Friday, June 30, 2017

Crossing a Border

The scenery changed as I drove north. As I left the well-tended places on the coast, I noticed how the paint on the houses peeled and cracked as the shrubbery, vines and surrounding grasslands crept up around. The human developments: housing, barns, and silos, were wearisome and abandoned. I suspected there were folks hanging on, trapped by poverty and circumstance into a life with a predictable outcome or perhaps they'd left entirely. Then, I crossed the border to Canada into their Eastern Townships of southern Quebec.
Hemmingford in Quebec
Bucolic farms and vineyards dotted the well-maintained, curvy roads of the touristic region. Hand-carved signs stated the enterprises along the road: Bed and Breakfasts, Inns, farms advertising meats and cheeses for sale. As I drove west to my friend's house, the region expanded into working farms.

My friend R lives with her 85-year-old mother just north of the northern edge of New York State, a bit west of Vermont. R and I first met in the Pacific Northwest in 2000, where we'd both participated in a multi-week program for trainers and consultants sponsored by an environmental foundation. We'd reconnected six years ago (thanks Facebook!). Recently, in an unfortunate twist of events, she was preparing to depart for a gig as a vegetarian chef for a meditation center in France when she was diagnosed with uterine cancer and underwent surgery. After a few radiotherapy treatments, she'll be under follow-up; it wasn't aggressive cancer.

Here she was, in Quebec for the summer for the first time since she was a child, recovering. Their small house was the original border crossing station, with an impressive, ancient barn in the back. The next day, on a rainy morning, we took a walk down Roxham Road. "It's famous.", R said.  In the first months after Trump's inauguration, hundreds of people crossed the ditch into Canada less than a kilometer from her house.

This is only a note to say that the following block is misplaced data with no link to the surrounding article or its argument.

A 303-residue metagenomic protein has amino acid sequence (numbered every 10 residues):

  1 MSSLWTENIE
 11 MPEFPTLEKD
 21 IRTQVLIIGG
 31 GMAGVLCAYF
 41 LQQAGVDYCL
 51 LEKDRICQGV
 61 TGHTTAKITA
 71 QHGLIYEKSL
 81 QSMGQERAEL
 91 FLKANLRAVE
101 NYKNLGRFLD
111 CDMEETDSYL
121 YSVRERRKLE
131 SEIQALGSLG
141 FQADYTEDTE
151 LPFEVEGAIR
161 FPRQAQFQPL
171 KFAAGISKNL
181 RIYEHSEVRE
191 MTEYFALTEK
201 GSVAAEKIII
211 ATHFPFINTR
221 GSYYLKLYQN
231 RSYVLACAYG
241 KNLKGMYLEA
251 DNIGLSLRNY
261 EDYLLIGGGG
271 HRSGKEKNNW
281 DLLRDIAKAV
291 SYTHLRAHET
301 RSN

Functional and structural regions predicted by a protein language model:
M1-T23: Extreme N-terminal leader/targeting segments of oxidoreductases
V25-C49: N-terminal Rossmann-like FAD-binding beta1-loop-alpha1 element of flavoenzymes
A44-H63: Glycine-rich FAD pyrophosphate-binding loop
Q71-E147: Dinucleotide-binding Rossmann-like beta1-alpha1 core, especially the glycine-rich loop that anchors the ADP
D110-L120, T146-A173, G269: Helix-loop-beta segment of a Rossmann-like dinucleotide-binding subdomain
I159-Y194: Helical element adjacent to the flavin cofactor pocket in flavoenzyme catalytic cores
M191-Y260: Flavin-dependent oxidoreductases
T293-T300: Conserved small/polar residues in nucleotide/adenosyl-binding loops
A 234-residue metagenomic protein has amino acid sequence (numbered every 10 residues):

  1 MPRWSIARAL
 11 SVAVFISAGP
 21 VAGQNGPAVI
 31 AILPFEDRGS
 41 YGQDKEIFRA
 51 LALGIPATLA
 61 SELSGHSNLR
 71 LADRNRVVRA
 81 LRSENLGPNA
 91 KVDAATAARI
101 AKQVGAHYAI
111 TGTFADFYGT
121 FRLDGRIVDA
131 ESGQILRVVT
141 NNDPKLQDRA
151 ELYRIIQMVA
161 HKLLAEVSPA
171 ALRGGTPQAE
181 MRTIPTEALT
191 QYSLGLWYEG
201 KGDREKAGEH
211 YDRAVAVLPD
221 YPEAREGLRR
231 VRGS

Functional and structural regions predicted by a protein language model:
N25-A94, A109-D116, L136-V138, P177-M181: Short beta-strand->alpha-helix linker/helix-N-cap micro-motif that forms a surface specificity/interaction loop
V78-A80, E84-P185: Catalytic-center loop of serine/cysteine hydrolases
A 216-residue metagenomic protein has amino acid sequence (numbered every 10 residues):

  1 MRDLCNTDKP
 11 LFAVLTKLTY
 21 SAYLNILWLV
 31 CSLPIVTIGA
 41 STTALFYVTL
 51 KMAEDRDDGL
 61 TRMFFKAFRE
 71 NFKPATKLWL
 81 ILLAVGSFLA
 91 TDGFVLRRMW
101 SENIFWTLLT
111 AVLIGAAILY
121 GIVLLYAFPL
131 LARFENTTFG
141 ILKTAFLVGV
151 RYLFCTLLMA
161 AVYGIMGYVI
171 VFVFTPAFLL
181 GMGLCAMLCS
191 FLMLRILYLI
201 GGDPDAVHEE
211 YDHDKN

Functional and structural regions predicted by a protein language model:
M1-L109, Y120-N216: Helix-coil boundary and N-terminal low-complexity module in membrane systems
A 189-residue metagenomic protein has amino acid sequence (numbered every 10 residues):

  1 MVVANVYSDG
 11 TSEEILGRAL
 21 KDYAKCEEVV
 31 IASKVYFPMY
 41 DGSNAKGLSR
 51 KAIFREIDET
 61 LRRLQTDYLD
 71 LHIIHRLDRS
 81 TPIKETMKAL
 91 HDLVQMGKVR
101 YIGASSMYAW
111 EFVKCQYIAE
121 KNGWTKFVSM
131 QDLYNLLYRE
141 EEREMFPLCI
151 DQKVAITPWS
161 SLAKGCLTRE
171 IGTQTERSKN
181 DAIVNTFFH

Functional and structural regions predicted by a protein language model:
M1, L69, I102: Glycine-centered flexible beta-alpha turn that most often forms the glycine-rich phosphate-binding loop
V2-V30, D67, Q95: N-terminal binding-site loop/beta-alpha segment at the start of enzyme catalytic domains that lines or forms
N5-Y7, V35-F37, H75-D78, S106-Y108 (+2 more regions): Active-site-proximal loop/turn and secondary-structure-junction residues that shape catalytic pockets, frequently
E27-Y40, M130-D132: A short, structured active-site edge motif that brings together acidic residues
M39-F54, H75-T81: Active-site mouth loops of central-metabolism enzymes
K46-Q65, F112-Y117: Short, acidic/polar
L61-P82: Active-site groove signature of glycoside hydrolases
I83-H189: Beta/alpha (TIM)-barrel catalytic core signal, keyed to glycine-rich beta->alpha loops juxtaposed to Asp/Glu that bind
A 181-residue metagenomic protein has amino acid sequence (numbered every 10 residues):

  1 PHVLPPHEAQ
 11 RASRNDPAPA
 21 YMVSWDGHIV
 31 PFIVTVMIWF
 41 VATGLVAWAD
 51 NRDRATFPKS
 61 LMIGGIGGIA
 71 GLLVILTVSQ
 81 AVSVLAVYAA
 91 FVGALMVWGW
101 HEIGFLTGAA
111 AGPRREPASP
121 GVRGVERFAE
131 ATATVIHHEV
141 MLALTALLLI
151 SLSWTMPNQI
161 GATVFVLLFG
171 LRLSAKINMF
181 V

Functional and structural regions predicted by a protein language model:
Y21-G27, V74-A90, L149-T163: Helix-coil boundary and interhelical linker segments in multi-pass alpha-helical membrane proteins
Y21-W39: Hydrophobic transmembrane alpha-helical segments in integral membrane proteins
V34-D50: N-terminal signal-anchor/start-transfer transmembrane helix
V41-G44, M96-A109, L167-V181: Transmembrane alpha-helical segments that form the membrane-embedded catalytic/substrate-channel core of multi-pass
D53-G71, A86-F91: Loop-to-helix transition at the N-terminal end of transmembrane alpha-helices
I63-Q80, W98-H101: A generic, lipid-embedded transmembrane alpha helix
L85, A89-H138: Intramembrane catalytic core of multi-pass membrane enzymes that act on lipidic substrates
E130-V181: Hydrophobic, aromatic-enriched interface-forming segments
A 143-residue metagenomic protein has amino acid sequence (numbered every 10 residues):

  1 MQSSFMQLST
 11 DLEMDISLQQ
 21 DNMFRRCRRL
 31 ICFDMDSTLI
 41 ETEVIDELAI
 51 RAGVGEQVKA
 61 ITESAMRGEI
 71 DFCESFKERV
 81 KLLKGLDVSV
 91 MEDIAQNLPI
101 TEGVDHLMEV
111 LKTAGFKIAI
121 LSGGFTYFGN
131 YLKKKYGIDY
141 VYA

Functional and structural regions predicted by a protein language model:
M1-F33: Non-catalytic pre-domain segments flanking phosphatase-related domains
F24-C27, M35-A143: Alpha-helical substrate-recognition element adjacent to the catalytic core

Where the border is a ditch. Photo:

It was WorldRefugee Day on the day that I drove the long road back to Maine. The radio stated facts and statistics of transitions. The U.N. Refugee Commission states that there were 65 million people forcibly displaced in 2016, setting a world record. Most of them were from Syria.  This fantastic and colorful interactive map shows the flow of asylum seekers but does not include illegal migrants.

As I again traveled through the back roads of northern New England's beleaguered rural communities, I considered the forces of war, famine, and fear that would propel a migration. War, famine, and poverty that would propel,, a family of four to abandon their homes and stay in a refugee camp. The largest cluster of which, in Dadaab, Kenya, supports over 500,000 people largely from Somalia. Another camp in Uganda, Bidi Bidi, now has 274,000 residents from South Sudan. Approximately 2,800 people a day arrived in the month of March alone.

Photo Credit: Wall Street Journal
On the television, a presence that figures prominently in my parent's house, the sounds of verbal conflicts, clashes of violence, the blather of a blundering fiqurehead and the occasional NRA advertisement drift up into my second-floor living space.  By no means comparative to the forces that propel refugees, there are moments when I have visions of fleeing. I think of others trapped by their far more difficult circumstances and wonder how they manage. How they live until they reach their own border, and make the decision to cross to another side.

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